Running Series piggybacks national trail championships

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Silt resident Bernie Boettcher, who won the May 5 Spirit Challenge 10K, is switching from road to trails for Saturday's USATF 10K Trail National Championships. The 2005 USATF Masters Mountain Runner of the Year is one of many elite levels gunning for a national title and a spot on the U.S. Mountain Running Team.

— His calves ache and his toenails are gone, but at least he can relax.

Boulder resident and Aspen native Rickey Gates, 26, won the grueling U.S.A. Mountain Running Championships on Sunday in North Conway, N.H., earning him a spot on the Teva U.S. Mountain Running Team that heads to Saillon, Switzerland, in September for the World Mountain Trophy Race.

"I'm on the team now, so I can go (to Steamboat Springs) and run how I feel and just enjoy it," Gates said.

But the pressure is on for the 150 other elite runners expected to compete in Saturday's USA Track & Field 10K Trail Championships. Two men's and one woman's spot on the U.S. team will be up for grabs for the top finishers.

Although there is one final team selection race July 15 in California, USATF Mountain Ultra Trail Council chairwoman Nancy Hobbs was quick to point out that the country's top trail runners will converge on Mount Werner at 10 a.m. Saturday gunning to claim the coveted title of "national champion."

"This is a really talented field, plus you always have some other top runners come in - maybe they were road runners or marathoners that have switched over to trail," Hobbs said.

The field is highlighted by 13 former U.S. team members, including Laura Haefeli, a 39-year-old beekeeper from Del Norte who has won the 10K national trail championships for the three years they've been staged, as well as three of the four members of the U.S. women's team that took gold at the 2006 worlds in Turkey.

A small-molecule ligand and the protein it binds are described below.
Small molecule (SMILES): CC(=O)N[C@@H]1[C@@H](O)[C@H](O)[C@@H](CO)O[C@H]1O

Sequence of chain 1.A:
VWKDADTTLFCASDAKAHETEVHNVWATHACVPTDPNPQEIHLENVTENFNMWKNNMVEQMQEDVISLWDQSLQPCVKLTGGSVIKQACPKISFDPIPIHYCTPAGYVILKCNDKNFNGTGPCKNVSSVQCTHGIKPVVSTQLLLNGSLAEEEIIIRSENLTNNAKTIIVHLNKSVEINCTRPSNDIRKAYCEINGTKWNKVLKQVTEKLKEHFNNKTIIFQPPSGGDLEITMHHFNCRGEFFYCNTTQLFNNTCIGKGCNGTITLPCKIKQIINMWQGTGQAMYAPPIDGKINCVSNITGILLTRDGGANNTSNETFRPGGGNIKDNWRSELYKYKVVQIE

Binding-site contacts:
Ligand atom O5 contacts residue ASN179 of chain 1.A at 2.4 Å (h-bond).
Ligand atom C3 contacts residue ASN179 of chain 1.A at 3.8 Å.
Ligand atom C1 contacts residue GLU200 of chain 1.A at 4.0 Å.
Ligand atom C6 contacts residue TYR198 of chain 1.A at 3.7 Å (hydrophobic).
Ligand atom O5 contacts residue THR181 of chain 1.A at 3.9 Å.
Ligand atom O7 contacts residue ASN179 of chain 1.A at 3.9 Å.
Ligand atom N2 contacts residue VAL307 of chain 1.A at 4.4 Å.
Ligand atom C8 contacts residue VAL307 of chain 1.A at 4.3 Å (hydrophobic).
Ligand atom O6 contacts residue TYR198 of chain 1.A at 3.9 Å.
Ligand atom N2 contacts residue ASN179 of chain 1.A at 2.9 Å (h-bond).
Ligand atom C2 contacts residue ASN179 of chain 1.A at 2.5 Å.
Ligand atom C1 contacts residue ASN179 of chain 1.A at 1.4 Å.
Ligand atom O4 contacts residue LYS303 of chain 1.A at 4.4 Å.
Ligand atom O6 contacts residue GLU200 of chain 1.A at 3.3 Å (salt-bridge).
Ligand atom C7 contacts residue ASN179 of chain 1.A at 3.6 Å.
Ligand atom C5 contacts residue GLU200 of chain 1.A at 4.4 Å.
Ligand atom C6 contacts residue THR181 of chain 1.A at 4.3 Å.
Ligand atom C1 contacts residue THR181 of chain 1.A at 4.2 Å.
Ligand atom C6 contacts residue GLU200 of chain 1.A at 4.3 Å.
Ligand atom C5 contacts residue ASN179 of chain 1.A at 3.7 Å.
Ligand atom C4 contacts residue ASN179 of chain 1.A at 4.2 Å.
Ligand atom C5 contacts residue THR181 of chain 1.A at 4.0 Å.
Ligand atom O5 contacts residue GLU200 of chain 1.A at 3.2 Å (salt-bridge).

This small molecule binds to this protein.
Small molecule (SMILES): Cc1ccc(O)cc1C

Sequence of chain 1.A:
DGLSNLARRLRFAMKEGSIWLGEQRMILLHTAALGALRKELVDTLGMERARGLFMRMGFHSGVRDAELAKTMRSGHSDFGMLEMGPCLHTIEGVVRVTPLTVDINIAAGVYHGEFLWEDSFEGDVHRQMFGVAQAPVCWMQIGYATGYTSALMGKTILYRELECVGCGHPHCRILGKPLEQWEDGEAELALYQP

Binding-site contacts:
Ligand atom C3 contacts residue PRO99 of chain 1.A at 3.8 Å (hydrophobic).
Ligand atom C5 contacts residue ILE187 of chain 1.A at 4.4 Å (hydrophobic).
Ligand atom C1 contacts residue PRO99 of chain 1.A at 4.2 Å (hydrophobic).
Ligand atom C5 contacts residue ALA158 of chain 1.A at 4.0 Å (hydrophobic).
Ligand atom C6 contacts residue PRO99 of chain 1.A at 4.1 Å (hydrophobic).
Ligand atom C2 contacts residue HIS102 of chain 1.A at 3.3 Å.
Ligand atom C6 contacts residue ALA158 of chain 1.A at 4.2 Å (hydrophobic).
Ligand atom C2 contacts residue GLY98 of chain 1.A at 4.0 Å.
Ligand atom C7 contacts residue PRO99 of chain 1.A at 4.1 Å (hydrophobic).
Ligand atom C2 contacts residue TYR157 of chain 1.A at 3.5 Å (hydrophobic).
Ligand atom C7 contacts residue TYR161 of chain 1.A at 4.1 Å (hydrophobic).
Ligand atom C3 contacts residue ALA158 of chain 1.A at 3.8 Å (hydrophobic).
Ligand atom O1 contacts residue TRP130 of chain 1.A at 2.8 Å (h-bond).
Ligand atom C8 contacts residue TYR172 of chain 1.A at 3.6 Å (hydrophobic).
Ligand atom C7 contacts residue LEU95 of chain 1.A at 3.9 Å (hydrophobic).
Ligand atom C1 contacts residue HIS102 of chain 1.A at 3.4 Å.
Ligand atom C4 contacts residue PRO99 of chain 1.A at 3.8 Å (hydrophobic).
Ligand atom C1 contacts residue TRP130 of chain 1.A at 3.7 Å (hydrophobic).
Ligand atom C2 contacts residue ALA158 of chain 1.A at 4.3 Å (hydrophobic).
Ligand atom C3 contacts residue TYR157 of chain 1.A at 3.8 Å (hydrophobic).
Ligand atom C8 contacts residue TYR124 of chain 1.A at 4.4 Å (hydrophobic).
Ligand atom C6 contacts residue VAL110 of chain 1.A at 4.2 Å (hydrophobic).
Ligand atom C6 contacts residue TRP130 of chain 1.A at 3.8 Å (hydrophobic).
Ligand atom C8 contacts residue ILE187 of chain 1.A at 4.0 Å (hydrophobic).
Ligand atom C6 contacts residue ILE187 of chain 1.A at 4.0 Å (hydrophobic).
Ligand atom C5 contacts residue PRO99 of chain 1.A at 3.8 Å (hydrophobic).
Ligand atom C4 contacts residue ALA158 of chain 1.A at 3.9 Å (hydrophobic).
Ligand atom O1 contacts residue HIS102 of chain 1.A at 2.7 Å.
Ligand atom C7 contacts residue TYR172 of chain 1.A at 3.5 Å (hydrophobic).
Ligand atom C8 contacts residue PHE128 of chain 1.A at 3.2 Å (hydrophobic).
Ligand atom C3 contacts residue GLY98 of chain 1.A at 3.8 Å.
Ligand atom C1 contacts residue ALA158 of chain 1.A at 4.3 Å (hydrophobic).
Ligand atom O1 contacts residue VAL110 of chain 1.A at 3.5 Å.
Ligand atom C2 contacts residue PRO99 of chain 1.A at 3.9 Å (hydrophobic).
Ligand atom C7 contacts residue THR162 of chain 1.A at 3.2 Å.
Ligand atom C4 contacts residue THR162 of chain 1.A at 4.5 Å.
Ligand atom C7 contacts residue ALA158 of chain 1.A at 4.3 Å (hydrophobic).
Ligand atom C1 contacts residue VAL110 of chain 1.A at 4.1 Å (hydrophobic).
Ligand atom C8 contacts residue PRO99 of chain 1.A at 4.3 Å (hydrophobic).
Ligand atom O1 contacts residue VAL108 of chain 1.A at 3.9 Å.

"I just feel like I need to stay relaxed as much as I can," Haefeli said of the obvious stakes of a single female berth on the line. "I really want to make the team, so I can't waste my nerves putting too much pressure on myself."

On the men's side, Simon Gutierrez, the 41-year-old, Alamosa-based trail running legend who was the U.S. men's top finisher in Turkey, returns along with Moffat County High School and University of Colorado standout and defending 10K trail national champion Clint Wells, 32.

The fast runners should be a blur coming the 1.95 miles down Main Drag after the 1,037-foot, 1.65-mile climb to the top of Yoo Hoo.

"The course is steep up, but has a lightning fast, very smooth downhill," Steamboat Springs Running Series director John Chapman said about the two-lap, 7.2-mile course that is just longer than 10 kilometers. "You're going to be seeing some guys that will be able to do low four-minute miles - the downhill is perfect for speed."

Chapman reminded local runners that a preliminary open/citizen's division race will precede the championship event, starting at 8:30 a.m. from the Mount Werner base (Gondola Square).

"This is really the race," Chapman said of the dual event that not only counts points toward the 2007 Running Series, but will also include a hefty prize raffle, free lunch, beer and a high-end SmartWool microweight T-shirt for participants in both divisions.

Registration/packet pick-up for both divisions costs $35 and can be done from noon to 9 p.m. Friday at Ski Haus or on a limited basis from 7 to 8:15 a.m. Saturday at the race site. Runners hoping to compete in the national championship event and a shot at the $5,000 in prize money must have a USATF membership.

Visit www.runnningseries.com for race information or www.usatf.org for membership details.

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